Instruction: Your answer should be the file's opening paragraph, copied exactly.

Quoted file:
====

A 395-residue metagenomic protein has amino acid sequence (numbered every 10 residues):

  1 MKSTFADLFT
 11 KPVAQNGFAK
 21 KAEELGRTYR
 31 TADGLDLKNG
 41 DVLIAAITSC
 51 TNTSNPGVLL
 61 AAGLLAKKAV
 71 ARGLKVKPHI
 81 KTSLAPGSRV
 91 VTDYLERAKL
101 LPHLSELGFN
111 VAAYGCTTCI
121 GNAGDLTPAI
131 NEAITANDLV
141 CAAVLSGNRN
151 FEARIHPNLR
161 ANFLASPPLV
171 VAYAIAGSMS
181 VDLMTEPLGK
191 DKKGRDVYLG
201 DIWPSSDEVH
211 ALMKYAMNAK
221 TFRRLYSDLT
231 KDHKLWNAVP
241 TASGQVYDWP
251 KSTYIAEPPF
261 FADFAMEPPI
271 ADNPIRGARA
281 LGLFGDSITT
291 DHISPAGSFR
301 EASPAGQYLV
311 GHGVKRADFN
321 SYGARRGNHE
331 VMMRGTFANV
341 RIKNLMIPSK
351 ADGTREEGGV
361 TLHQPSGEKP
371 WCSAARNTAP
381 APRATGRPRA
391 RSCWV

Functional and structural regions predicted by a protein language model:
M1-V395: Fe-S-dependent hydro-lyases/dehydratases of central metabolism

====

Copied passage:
A 395-residue metagenomic protein has amino acid sequence (numbered every 10 residues):